The Western McDiet is taking over China, one sugary snack at a time. Demand for on-the-go, pre-packaged food has skyrocketed as Chinese taste buds turn away from the Chinese staples of rice and vegetables and towards higher-calorie Western snack foods. According to Euromonitor International, the Chinese market for preservative-laden processed foods is set to eclipse American demand by 2015 – and the trend has disturbing implications for the nation’s health.
Preparing and eating traditional Chinese meals is time-consuming, which is part of the reason behind the nation’s increased preference for on-the-go meals. As China expands its round-the-clock, fast-paced urban work force, more and more high-calorie junk foods (such as instant noodles, cookies, and crackers) are appearing on the shelves of the country’s ubiquitous convenience stores. China’s insatiable appetite for cookies was even estimated to account for $24 billion in sales – an amount that increases at about 20% a year.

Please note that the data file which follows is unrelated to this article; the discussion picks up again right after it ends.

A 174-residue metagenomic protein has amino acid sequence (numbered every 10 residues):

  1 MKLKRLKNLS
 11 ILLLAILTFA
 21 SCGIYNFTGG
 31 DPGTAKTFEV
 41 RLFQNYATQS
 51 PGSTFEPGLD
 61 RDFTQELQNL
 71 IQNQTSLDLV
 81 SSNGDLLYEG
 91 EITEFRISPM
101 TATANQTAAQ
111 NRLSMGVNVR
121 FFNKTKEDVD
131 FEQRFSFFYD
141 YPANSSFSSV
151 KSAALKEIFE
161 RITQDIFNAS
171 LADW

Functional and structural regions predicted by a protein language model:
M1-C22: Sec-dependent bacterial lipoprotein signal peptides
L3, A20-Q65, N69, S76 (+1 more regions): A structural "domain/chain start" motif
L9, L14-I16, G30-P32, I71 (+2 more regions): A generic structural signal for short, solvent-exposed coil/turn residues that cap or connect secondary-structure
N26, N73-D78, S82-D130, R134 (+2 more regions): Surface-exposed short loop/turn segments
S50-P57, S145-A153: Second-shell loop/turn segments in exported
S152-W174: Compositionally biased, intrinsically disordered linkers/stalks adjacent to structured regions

However the importation of Western snack goods has led to a slew of troubling health problems. The country’s growing addiction to Western-style foods that are packed with higher levels of sugar, salt, and fat have led to a growing childhood obesity epidemic. And according to the World Health Organization, over 38% of Chinese above the age of 15 are overweight, compared to just 7% in 1982. A recent nationwide survey revealed that 11.6%–114 million–have developed diabetes.
A growing nation of junk food snackers, China faces an obesity epidemic that could bankrupt its medical system and handicap its economic growth. And unlike America, China has yet to develop consumer demand for healthier, but pricier, packaged alternatives.